In the wake of the tragedy and destruction that came with Hurricane Katrina in 2005, public schools in New Orleans became part of an almost unthinkable experiment--eliminating the traditional public education system and completely replacing it with charter schools and school choice. Fifteen years later, the results have been remarkable, and the complex lessons learned should alter the way we think about American education.
New Orleans became the first US city ever to adopt a school system based on the principles of markets and economics. When the state took over all of the city's public schools, it turned them over to non-profit charter school managers accountable under performance-based contracts. Students were no longer obligated to attend a specific school based upon their address, allowing families to act like consumers and choose schools in any neighborhood. The teacher union contract, tenure, and certification rules were eliminated, giving schools autonomy and control to hire and fire as they pleased.
In Charter School City, Douglas N. Harris provides an inside look at how and why these reform decisions were made and offers many surprising findings from one of the most extensive and rigorous evaluations of a district school reform ever conducted. Through close examination of the results, Harris finds that this unprecedented experiment was a noteworthy success on almost every measurable student outcome. But, as Harris shows, New Orleans was uniquely situated for these reforms to work well and that this market-based reform still required some specific and active roles for government. Letting free markets rule on their own without government involvement will not generate the kinds of changes their advocates suggest.
Combining the evidence from New Orleans with that from other cities, Harris draws out the broader lessons of this unprecedented reform effort. At a time when charter school debates are more based on ideology than data, this book is a powerful, evidence-based, and in-depth look at how we can rethink the roles for governments, markets, and non-profit organizations in education to ensure that America's schools and fulfill their potential for all students.
Douglas N. Harris is professor and chair of the Department of Economics and the Schlieder Foundation Chair in Public Education at Tulane University. He is also the founding director of the Education Research Alliance for New Orleans, founding director of the National Center for Research on Education Access and Choice, and a non-resident senior fellow at the Brookings Institution.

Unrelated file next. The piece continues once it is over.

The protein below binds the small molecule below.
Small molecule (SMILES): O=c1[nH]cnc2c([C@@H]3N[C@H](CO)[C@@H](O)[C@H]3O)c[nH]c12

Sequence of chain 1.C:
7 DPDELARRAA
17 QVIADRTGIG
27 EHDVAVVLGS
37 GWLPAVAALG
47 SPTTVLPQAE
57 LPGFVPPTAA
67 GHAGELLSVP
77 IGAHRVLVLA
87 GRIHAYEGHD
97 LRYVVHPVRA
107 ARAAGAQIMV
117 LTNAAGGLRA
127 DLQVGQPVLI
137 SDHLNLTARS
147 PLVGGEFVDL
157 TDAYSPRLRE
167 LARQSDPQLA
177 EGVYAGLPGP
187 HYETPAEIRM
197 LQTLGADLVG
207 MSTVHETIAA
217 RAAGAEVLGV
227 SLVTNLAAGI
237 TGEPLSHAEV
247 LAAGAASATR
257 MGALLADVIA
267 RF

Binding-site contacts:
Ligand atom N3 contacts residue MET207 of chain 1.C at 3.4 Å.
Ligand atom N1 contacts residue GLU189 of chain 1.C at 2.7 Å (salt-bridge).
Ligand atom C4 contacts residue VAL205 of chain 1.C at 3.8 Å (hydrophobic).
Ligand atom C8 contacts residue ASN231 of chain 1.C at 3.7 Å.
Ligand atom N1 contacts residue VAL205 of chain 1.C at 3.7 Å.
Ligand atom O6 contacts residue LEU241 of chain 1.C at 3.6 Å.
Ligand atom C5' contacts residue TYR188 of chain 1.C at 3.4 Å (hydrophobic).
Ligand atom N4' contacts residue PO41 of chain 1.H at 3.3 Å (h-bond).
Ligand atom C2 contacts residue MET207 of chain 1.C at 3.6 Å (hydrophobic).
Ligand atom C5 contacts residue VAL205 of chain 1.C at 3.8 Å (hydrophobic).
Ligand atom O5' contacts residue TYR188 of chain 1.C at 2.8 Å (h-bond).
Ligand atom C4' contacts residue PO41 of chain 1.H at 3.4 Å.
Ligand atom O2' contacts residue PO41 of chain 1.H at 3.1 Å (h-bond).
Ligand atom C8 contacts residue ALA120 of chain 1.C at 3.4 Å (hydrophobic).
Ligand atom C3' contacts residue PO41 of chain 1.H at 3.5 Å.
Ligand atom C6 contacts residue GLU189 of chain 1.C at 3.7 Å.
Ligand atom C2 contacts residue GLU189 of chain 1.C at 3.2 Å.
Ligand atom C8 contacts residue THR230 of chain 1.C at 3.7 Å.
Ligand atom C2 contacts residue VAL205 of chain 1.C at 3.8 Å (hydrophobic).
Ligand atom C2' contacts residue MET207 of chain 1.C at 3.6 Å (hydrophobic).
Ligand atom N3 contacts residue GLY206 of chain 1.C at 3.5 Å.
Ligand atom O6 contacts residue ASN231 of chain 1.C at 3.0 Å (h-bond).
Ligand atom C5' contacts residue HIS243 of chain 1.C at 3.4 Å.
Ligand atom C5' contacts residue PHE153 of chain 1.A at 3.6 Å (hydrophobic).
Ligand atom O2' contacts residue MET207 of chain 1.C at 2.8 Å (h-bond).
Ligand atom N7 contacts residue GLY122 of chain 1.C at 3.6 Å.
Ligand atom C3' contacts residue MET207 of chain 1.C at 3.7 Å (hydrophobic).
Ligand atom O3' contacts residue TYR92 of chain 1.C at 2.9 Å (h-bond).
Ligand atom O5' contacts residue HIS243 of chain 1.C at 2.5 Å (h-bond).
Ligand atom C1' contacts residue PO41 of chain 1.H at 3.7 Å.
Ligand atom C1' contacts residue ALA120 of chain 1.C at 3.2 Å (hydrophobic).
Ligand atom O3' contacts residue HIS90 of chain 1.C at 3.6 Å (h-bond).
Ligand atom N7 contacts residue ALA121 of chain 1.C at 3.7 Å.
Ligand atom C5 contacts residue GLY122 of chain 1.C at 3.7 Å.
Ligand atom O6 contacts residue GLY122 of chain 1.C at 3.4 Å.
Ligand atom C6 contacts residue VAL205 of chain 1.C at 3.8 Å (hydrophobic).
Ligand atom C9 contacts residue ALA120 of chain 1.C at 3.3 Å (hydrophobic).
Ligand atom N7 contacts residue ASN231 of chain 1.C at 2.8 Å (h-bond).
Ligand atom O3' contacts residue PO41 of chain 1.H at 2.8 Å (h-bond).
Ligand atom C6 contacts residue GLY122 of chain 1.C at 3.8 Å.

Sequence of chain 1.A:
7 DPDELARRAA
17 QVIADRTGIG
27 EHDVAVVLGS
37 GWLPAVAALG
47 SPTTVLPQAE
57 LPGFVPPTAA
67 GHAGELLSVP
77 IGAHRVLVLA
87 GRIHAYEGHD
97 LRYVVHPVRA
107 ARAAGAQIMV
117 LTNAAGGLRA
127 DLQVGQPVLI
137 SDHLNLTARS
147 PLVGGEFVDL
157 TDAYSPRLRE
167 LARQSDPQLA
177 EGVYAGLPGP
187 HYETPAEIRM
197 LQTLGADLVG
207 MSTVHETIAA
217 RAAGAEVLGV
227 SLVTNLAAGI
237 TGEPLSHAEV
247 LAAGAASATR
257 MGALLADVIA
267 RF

"The schools in New Orleans have gotten better faster than perhaps any other district in the country. To see this progress, in the wake of the trauma and devastation from Hurricane Katrina, is just awe-inspiring. In this ground-breaking book, Harris provides a full and careful picture of how the community did it and what others can learn from it. New Orleans shows us what's possible, and it gives all of us reason for hope."--Arne Duncan, managing partner, Emerson Collective and former US Secretary of Education "Harris has penned the authoritative take on the grand educational experiment of post-Katrina New Orleans. Combining rigorous research with a firm grasp of on-the-ground developments, he explains the educational outcomes and explores what they mean for school improvement writ large. He has delivered an invaluable resource for everyone concerned with the practice and the politics of urban school reform."--Frederick Hess, Director of Education Policy Studies at the American Enterprise Institute "The shift to independent charter schools in New Orleans after Hurricane Katrina has come with much hyperbole. Advocates of choice have overhyped the academic results and understated the role of school funding, while skeptics have asserted rising inequities for students and decried the firing of black teachers and their replacement with mostly white, temporary, outsiders. This book not only balances these accounts, but it explains the causes of both triumphs and shortcomings. It overturns many simple interpretations and deepens our understanding of the roles of market competition and government. Other cities considering this type of reform should read it carefully."--Henry M. Levin, William Heard Kilpatrick Professor Emeritus of Economics and Education, Teacher's College, Columbia University "Hurricane Katrina was one of the most devastating man-made disasters in American history and exposed numerous public policy failures in New Orleans, including in the city's education system. Charter School City details the post-storm reform efforts and the radical changes that helped prepare students academically. Through interviews and statistical analysis, Harris also helps us see the more important issue--whether the reforms will prepare residents for life."--Andre Perry, fellow at the Brookings Institution and former CMO leader in post-Katrina New Orleans. "New Orleans has radically restructured its schools and replaced it with an essentially all-charter system. A significant number of children are better off as a result. In fact, New Orleans could be viewed as a leading example of what a 21st century School district could be. I applaud their efforts. But, one glaring problem is the impact on the Black community. The firing of school staff wiped out a significant sector of the Black middle class in the majority-Black community. They were replaced by young white people, most of them from outside of New Orleans. So many Black people rightfully felt the reforms were done to them, not with them. In Charter School City, Harris does a great service to the ongoing efforts to reform education in this country by adeptly telling the many sides of this complex story."--Howard Fuller, distinguished professor of education and founder/director of the Institute for the Transformation of Learning at Marquette University
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